COVID-19: The Risk in Perspective

Printer-friendly version
COVID-19: The Risk in Perspective

The global reaction to COVID-19 was unprecedented. Government actions proposed, promoted, mandated and enforced to modify the risks to individuals and society as a whole were orders of magnitude more intrusive than any other risk-intervention policies ever promoted, proposed or implemented by most governments in the past. This was a truly radical global intervention by governments to control a novel biological risk.

But the wildly diverging impacts and likely effectiveness, or ineffectiveness, of these various strategies suggest an equally wild divergence in the understanding of COVID-19 itself—its size, mass, shape, physical nature, potential interactions, exposure, viral uptake, established infection, reproduction and so on. Today, in the pandemic’s wake, perhaps we can put some of those risks and risk-management strategies in perspective to help make sense of COVID public policies—what was suggested, what was mandated, what was rational, and what was irrational.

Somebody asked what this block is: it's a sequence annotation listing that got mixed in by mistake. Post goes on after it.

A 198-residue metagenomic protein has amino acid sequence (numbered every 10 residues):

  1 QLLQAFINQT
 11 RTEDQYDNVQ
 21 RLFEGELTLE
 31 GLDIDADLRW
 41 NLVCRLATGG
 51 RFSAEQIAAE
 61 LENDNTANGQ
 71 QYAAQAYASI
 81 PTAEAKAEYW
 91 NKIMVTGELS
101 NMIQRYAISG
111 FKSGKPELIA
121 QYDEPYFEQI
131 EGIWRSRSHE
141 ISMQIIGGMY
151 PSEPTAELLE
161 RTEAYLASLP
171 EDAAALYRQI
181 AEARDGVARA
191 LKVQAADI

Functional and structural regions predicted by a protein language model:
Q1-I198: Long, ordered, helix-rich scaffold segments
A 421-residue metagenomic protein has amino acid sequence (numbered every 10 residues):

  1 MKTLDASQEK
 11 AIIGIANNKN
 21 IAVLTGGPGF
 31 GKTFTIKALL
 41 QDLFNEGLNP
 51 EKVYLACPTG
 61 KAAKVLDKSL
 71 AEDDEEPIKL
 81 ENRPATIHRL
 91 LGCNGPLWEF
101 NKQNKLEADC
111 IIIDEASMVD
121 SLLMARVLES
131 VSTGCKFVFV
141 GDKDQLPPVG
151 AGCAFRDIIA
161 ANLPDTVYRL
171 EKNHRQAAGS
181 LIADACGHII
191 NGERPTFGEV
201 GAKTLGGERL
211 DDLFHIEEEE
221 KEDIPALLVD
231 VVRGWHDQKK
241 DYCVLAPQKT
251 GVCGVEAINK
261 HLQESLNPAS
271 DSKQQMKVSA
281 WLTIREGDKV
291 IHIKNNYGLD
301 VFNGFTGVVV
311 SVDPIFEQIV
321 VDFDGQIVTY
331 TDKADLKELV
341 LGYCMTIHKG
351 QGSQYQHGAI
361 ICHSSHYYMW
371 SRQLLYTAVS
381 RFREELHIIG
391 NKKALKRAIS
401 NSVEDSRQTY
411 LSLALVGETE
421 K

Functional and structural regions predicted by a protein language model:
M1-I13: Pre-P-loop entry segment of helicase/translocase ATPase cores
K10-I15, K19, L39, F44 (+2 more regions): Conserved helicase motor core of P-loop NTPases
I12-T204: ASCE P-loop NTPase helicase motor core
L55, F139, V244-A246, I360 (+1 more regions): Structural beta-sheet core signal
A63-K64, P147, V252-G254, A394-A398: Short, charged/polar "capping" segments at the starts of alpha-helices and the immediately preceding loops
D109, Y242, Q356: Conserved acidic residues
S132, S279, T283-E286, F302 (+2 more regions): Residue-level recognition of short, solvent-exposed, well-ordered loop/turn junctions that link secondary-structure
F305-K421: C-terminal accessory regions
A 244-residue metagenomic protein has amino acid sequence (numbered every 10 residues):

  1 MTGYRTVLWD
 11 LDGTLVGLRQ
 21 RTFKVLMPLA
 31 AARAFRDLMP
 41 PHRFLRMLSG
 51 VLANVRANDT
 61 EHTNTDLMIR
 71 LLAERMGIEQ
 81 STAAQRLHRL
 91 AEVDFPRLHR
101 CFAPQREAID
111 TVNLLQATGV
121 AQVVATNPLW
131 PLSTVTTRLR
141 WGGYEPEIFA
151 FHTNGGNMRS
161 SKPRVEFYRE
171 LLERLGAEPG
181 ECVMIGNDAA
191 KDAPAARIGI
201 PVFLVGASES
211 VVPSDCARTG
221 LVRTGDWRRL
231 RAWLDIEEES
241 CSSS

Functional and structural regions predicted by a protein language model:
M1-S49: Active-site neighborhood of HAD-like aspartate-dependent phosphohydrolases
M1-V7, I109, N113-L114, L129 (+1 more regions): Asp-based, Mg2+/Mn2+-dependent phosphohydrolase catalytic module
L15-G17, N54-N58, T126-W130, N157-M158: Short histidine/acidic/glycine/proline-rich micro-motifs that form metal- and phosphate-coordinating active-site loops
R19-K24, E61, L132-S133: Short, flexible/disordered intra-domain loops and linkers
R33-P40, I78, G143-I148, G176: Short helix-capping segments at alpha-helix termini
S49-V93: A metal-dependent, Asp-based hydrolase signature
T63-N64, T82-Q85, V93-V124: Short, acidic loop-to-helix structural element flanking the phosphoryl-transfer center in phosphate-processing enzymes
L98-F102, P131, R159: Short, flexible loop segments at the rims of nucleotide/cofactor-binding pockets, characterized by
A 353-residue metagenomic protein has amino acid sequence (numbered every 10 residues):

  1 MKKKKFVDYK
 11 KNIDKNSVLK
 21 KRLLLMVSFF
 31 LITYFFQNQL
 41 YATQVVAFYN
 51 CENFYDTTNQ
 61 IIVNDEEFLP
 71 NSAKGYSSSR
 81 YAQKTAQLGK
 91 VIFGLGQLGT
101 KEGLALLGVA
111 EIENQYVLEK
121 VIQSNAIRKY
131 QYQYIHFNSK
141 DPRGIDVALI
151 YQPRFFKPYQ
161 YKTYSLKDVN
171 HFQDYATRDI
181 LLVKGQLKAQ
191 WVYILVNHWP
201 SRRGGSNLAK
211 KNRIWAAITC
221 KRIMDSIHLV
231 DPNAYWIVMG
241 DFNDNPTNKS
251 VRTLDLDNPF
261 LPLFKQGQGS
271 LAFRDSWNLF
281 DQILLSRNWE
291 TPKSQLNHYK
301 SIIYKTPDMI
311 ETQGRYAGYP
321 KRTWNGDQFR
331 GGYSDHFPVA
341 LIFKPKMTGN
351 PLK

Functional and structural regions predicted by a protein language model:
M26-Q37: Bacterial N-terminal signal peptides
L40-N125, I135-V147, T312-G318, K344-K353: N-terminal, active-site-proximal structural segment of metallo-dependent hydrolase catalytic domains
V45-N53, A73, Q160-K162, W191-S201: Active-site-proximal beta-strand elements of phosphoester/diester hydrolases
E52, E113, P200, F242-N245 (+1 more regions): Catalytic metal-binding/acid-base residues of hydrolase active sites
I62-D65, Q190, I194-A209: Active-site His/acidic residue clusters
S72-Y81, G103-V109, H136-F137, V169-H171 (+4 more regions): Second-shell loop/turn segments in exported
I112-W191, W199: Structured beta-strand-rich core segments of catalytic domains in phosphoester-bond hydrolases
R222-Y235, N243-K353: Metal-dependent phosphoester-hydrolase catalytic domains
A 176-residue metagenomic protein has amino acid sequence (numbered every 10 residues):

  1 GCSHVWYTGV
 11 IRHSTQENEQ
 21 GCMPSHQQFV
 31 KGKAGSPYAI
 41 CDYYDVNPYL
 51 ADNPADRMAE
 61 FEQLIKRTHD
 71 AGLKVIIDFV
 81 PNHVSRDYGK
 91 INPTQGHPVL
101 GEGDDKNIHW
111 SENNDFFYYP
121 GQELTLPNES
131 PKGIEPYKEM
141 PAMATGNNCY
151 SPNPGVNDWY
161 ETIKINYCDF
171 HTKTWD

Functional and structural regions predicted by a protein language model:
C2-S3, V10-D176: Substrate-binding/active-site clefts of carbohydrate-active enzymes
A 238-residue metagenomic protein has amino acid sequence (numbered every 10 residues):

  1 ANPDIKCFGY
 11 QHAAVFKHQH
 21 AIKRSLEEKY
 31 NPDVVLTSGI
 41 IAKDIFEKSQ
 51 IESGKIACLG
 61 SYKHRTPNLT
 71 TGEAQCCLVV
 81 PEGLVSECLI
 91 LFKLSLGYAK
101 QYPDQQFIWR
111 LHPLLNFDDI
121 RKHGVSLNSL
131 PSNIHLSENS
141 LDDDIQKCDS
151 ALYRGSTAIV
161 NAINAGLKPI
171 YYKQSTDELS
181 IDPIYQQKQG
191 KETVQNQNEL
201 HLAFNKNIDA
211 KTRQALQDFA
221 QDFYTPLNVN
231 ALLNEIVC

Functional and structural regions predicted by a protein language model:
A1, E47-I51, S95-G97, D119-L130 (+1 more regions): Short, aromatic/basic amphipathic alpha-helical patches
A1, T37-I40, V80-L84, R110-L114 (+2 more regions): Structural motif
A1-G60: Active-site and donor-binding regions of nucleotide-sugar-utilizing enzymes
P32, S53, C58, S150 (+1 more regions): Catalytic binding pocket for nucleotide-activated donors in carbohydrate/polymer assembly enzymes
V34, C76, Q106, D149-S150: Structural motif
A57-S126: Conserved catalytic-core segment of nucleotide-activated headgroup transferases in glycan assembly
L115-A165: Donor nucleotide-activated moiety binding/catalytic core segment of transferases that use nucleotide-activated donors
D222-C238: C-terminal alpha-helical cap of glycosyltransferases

More from this study

Subscribe to the Fraser Institute

Get the latest news from the Fraser Institute on the latest research studies, news and events.